Traditional white American society wonders why the Black Lives Matter Movement is even taking place, since many Americans argue that racism doesn’t exist. This paper explores why women in the Black Lives Matter Movement are needed and relevant. This paper sets out to open readers’ eyes to the fact that, although this is the year 2016, the same trials and tribulations that have taken place throughout our nation’s history are still taking place. We still have a long way to go to end racism and sexism.
    • Body Autonomy During Pregnancy: Where Did It Go?

      Ophardt, Brooke A.; The College at Brockport (2016-08-24)
      This paper takes a personal yet informative look at body autonomy during pregnancy, examining the laws that remove autonomy from pregnant women with a look at how that affects women overall. The paper uses feminist theory to examine how the commodification of reproduction has stripped women of their body autonomy during their pregnancies and argues how women throughout history have largely been valued only for reproductive purposes.
    • Women in Medicine: Excluding Women

      Manhertz, Natalia; The College at Brockport (2016-08-24)
      Throughout history, society has pushed women out of the public sphere of work and into the private sphere of home. The medical field is one example of this gender segregation of work. Even though the medical field today is not as male-dominated as it once was, different sub-specializations in medicine are gender segregated. My goal for this essay is to focus on gender segregation in the workplace to show how the field of medicine has been masculinized with a particular focus on the subspecialty area of surgery. This paper will discuss these two points from a personal point of view and explain how this affects me, being a woman of color who one day plans to be a part of the medical field. This research will look at the gender segregation of medicine and examine what factors, if any, are shifting to allow more women to enter male-dominated professions such as surgery.
    • Medicine and Transgender Identities: Poet/Artist Statement

      Sparrow, Johnny; The College at Brockport (2012-08-21)
      Poem ("Plague") and artwork ("Enter Death, Exit Cure") explore healthcare issues and the “sickness” a transgender individual may feel. There is a need for improved transgender healthcare. Doctors should not treat transgender individuals like they have the plague, but learn about their needs and concerns.
    • Title IX: What Students Think They Know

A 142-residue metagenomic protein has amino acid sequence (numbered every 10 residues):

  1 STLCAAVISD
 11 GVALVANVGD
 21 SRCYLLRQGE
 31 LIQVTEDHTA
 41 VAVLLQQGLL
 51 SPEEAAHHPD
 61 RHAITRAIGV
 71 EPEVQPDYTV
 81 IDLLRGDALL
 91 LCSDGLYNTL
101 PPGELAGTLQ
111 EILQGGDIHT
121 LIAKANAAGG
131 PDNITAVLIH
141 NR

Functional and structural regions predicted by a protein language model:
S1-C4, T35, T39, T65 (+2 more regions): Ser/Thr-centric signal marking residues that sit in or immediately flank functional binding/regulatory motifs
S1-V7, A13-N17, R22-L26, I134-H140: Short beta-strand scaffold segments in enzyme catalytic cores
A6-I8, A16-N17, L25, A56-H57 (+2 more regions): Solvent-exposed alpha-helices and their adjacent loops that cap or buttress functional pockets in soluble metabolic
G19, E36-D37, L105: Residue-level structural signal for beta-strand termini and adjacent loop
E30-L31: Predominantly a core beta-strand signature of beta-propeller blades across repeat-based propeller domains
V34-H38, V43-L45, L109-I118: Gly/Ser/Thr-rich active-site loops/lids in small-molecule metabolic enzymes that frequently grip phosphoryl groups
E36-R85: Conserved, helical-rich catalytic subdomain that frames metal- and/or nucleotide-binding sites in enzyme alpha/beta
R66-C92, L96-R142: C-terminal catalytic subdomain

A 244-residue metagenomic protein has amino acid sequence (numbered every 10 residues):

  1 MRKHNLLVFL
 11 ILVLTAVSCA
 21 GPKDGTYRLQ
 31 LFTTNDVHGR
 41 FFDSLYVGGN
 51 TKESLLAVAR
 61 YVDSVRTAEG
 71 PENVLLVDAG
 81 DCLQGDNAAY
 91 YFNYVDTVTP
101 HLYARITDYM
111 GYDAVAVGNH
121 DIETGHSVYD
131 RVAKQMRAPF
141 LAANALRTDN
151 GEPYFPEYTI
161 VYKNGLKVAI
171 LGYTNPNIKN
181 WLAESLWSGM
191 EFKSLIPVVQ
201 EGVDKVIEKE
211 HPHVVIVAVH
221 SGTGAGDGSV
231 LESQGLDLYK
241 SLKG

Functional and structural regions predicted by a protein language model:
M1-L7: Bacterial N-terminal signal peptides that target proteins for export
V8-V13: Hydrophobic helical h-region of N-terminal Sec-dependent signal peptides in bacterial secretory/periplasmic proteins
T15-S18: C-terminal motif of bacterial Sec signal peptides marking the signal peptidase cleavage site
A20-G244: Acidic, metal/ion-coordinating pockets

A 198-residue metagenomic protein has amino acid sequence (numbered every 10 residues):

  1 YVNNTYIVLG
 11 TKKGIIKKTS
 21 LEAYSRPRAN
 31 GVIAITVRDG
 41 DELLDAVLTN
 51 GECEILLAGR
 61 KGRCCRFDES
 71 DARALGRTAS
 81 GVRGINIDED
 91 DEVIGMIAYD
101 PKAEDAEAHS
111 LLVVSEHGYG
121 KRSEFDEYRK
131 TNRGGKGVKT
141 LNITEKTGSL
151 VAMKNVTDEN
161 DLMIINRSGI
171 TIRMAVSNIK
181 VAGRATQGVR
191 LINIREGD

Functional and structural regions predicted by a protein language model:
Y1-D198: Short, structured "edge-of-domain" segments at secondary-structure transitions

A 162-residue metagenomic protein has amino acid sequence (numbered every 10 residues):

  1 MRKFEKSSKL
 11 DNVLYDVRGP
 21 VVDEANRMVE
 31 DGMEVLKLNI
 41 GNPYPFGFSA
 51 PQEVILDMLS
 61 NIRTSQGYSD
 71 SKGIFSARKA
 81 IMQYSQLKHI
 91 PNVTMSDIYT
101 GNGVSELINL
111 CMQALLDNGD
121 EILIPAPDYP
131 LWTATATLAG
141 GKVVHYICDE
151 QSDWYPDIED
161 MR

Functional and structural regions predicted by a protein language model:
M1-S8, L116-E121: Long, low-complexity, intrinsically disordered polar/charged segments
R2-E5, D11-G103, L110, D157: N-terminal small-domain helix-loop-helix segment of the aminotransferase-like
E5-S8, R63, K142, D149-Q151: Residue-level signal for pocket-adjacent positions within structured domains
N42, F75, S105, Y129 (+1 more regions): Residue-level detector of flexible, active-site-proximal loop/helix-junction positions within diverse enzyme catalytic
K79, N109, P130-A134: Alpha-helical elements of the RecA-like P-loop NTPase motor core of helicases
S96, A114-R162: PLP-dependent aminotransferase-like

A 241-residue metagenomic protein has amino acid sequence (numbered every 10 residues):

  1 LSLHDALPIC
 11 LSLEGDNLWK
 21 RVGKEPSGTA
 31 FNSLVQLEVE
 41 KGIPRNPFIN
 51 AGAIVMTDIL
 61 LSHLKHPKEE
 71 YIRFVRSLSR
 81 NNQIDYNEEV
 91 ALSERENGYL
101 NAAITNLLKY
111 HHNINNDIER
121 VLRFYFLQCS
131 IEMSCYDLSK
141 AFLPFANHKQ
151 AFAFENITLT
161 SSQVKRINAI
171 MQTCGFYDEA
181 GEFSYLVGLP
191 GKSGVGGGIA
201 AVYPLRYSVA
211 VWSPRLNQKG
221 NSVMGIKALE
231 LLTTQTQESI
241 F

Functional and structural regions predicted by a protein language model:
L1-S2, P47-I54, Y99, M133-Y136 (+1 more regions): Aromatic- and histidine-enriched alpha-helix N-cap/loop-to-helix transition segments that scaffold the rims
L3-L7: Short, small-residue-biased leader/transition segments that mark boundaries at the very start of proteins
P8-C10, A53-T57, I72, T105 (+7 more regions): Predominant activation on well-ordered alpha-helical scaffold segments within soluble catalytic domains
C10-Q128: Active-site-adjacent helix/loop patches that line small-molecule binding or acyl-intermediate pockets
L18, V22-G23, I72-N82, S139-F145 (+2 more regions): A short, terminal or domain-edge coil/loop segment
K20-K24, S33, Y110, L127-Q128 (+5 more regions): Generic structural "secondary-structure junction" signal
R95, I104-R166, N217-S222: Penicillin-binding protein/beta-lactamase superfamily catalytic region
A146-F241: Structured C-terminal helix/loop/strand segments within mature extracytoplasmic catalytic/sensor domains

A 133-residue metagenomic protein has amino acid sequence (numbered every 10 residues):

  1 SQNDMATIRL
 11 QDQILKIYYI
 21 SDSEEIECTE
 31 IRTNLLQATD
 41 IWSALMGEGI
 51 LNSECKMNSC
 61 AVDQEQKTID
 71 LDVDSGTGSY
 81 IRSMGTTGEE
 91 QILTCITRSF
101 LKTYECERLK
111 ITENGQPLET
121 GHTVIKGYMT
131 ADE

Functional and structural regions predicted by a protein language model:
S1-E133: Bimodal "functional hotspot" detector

Mogavero, Taryn; The College at Brockport (2015-09-10)
      Students often hold a misconception or are completely uninformed as to what is Title IX. Currently, under Title IX, all students have the right to receive an education in an environment free from sex discrimination. Furthermore, it is the responsibility of the institution to take the necessary measures to comply with any student who chooses to file a report of gender discrimination. Title IX was implemented as a memorandum to promote gender equality, but over the years it has developed into not only a law but also an important piece of educational rights and standards. It is important to assess gender discrimination in relation to Title IX, because equality is the basis for this law.
    • Note from the Editor (DV5)

      LeSavoy, Barbara; The College at Brockport, State University of New York (2016-08-24)
      Dissenting Voices volume five showcases five diverse authors who employ traditional essay format to analyze an array of topics important to the Women and Gender Studies discipline. Opening the volume is a remarkable essay that uses a queer lens to examine ways concepts of female masculinity and male privilege operate in lesbian identity and lesbian relationships. A well-timed critique of cyberbullying in feminist spaces follows, where the author interrogates ways performance of gender norms exacerbates cyberbullying and cyber victimization among women and girls. Centering the volume is an important reading of women and the Black Lives Matter movement where the author considers the significance of past and present Black feminist activism. Bookending the volume is a reflective essay that examines the exclusion of women in the medical field, closing with a powerful writing on body autonomy during pregnancy where the author argues that market and government commodification of reproduction are increasingly stripping women of personhood rights.
    • Lesbians, Masculinities, and Privilege: The Privileging of Gender and the Gendering of Sexuality

      Love, Brooke E.; The College at Brockport, State University of New York (2016-08-24)
      Though LGBTQ individuals, experiences, and communities have been increasingly recognized as valuable subjects of research, the existing body of research on and about this population is still significantly lacking. In a field so young and full of controversy, it is vital that research be done that gives voice and agency to LGBTQ individuals, their experiences and lifestyles. This paper will introduce readers to the concept of “female masculinity” and, specifically, the complicated relationships many lesbian identities have with different configurations of masculinity. I will introduce the concepts of “butch” lesbian identities and “femme” lesbian identities as well as their relation to one another. I will dispel stereotypes about butch/femme identities and behaviors, and explore some of the diversity of lesbian identities and gender performance in which gay women have participated within the community. Using existing research and scholarship on the subject of lesbian masculinity, this paper expands the academic discussion on the ways that gender identity is performed in lesbian spaces. I will explore and explain the current theoretical and empirical research related to the subject of lesbian masculinity, summarize contributions to this scholarly dialogue, and incorporate my own vision for the future of queer studies.